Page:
Prime Minister Benjamin Netanyahu .
(photo credit: REUTERS)
Israeli diplomatic officials expressed relief over the weekend following the Palestinian Football Association decision on Friday to withdraw its proposal to kick Israel out of FIFA, viewing it as not only a victory for Israeli soccer but a significant diplomatic triumph.
Israel was concerned that had the measure gone to a vote at the FIFA Congress in Zurich, and even if it did not pass but a large number of countries voted for the move, it could have created momentum for similar measures in other international fora.
Prime Minister Benjamin Netanyahu issued a statement on Friday saying that Israel’s international effort to scuttle the move – an effort that has been going on intensively for weeks and included his own involvement as well as that of National Security Adviser Yossi Cohen – led to the failure of the Palestinian bid.
“The State of Israel is interested in a peace that will ensure security for its citizens, but this will not be achieved through coercion and distorting the truth,” he said. “The only way to achieve peace is to begin negotiations between the sides.”
Netanyahu labeled the Palestinian move a “provocation” that – along with other unilateral steps they are taking in other intentional institutions – “will only push peace further away instead of bringing it closer.”
The prime minster noted that the Palestinian move came at a time when the international community was calling for “confidence-building measures.”
“The Palestinians are once again replying with an attempt to carry out unilateral steps that harm the ability to advance a regional settlement,” he said.
The threat to suspend Israel was lifted on Friday afternoon when a compromise was reached with the Palestinian Football Association following extraordinary scenes at the FIFA Congress held in Zurich.
Moments before the vote was set to begin, PFA President Jibril Rajoub asked to speak at the congress and amend the original proposal that had called to suspend the Israel Football Association.
Rajoub said he decided to drop the bid for suspension due to the many requests he received from the FIFA delegates and instead asked to set up a committee that will monitor the issues in question.
“I am here to play football, rather than to play politics. I want to end suffering,” Rajoub said. “I decided to drop the suspension, but it does not mean that I give up the resistance. A lot of colleagues who I respect and I appreciate explained to me how it is painful for them to hear in this family about the issue of suspension.”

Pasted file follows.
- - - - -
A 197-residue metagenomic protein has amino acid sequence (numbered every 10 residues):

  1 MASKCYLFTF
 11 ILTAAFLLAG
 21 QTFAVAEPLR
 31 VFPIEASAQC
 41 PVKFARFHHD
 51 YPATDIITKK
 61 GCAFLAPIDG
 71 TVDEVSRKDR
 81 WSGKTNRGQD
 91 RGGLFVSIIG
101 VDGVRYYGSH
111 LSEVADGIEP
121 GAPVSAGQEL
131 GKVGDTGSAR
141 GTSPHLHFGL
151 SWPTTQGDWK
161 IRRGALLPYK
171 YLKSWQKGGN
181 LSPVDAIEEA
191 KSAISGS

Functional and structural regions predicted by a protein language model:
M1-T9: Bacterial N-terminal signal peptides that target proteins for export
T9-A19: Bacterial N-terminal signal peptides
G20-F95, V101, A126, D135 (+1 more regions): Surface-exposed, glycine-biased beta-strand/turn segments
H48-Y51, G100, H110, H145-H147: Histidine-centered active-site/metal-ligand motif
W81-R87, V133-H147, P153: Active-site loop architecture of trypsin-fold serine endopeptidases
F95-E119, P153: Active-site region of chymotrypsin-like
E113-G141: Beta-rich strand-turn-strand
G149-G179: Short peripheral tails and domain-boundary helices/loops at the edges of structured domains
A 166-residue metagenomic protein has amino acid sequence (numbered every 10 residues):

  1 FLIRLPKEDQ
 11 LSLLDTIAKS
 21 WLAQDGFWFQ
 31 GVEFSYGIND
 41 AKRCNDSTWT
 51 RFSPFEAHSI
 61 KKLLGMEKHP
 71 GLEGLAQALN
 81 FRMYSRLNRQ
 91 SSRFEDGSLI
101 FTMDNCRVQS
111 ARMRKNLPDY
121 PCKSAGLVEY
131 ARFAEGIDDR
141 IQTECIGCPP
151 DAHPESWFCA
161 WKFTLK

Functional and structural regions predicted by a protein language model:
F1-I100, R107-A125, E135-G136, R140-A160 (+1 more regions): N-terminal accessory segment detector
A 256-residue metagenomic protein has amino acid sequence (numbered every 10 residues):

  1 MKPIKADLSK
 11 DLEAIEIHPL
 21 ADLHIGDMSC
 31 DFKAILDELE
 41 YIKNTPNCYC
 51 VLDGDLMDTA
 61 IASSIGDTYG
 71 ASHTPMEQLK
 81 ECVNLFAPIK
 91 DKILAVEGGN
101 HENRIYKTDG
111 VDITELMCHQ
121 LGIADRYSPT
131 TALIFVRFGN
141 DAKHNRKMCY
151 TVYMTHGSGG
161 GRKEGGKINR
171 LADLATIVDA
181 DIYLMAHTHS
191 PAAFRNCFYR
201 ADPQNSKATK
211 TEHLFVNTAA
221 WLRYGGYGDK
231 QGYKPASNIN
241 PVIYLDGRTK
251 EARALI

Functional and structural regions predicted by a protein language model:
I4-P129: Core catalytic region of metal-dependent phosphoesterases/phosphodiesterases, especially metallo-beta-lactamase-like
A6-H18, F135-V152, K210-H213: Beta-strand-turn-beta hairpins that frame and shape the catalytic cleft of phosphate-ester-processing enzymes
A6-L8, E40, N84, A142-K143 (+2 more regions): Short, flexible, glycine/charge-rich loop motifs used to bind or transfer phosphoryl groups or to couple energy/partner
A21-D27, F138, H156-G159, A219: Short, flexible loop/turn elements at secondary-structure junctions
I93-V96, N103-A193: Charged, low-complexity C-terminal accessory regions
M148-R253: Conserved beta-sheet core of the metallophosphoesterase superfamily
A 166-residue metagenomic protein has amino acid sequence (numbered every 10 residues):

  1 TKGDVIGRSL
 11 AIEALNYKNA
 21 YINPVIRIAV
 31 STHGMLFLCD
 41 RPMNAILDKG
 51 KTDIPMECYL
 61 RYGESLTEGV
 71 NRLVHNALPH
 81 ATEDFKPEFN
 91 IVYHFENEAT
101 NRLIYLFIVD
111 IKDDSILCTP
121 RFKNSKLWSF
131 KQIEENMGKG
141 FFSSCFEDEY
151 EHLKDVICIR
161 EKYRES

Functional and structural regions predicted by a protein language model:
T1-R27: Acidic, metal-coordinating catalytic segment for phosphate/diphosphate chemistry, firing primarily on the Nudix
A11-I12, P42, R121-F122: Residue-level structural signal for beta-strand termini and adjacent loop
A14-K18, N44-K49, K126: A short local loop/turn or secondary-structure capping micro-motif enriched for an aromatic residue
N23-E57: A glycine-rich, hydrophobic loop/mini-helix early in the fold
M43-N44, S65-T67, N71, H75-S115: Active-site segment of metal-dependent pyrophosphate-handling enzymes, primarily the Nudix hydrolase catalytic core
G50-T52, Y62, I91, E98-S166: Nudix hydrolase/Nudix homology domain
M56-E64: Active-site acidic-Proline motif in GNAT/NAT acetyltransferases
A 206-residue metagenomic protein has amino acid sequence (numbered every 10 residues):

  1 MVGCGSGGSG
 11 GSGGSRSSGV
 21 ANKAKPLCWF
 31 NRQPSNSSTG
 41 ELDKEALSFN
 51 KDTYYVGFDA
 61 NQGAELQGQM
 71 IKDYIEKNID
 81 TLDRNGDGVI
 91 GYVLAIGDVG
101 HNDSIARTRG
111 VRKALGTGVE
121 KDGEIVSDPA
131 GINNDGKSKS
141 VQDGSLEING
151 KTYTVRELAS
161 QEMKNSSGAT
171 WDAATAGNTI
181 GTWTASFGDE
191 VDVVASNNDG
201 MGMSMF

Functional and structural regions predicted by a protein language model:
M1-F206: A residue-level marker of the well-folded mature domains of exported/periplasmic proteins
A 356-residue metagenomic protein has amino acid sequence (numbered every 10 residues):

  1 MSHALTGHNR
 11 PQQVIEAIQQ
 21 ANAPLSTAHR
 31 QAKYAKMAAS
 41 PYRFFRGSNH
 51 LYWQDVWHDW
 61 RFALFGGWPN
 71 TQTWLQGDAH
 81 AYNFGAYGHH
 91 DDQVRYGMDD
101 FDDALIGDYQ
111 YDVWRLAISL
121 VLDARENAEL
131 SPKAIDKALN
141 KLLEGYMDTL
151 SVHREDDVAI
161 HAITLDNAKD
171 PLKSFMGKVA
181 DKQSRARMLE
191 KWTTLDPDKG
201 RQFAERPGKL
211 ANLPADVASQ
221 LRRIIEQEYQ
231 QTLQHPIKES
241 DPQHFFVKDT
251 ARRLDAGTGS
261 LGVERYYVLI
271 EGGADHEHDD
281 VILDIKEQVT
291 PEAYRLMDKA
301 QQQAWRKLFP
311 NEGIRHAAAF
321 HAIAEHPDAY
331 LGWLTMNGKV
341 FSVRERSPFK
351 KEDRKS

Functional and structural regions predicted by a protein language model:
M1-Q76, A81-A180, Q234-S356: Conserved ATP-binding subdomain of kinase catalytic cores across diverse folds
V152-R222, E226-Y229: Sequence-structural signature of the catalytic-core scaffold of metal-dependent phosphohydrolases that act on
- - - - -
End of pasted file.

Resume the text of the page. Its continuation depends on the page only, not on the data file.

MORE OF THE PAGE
The PFA has accused Israel of hampering its activities and restricting the movement of players between the Gaza Strip and the West Bank.
Israel cites security concerns for the restrictions it imposes and the country’s soccer association has argued that it has no control over security forces.
Soccer’s world governing body has been trying to settle the matter for two years and FIFA president Sepp Blatter this month traveled to the region and met with Netanyahu and Palestinian Authority President Mahmoud Abbas.
IFA chairman Ofer Eini on Friday asked to speak after Rajoub and said he backs the amended proposal, which according to Blatter will ensure there will be “a mechanism of monitoring” the Palestinian complaints. The proposal to set up a committee that will monitor the movement of Palestinian players and goods and try to find a solution regarding the five Israeli clubs located in the West Bank was approved by a vast majority (165 to 18). The Palestinians would have needed to muster 157 votes to get Israel suspended from the organization.
“I don’t want to point any fingers at the Palestinian side. Let’s leave it to the politicians to do politics. Let’s join forces. I want us to work together, I want us to cooperate,” said Eini. “The differences – if we have any – we should be able to resolve by listening to each other. Everyone is sitting here as friends. There are always disputes.
“I hope that our cooperation will be the beginning of a process that maybe will lead to peace between our peoples,” Eini continued. “I think all problems can be resolved. I believe and hope that with the help of the president of FIFA we can make football a bridge for peace.”
Eini called on Rajoub to join him on stage for a handshake, a request initially declined, with the two men only ultimately shaking hands next to the Palestinian delegation’s desk after the proposal had been approved.
After the meeting, Eini issued a statement saying the victory at FIFA came after intensive work by the IFA, the Foreign Ministry and Netanyahu.
“This is a happy day for all who love football and believe that peace is possible,” he said. “I shook Rajoub’s hand out of a sincere belief that it is possible to do things differently.”
Deputy Foreign Minister Tzipi Hotovely issued a statement applauding the results, saying Israel will use all its resources in the future as well to prevent the delegitimization of Israel.
“We will not let these groups influence the decision of international organizations,” she said.
Join Jerusalem Post Premium Plus now for just $5 and upgrade your experience with an ads-free website and exclusive content. Click here>>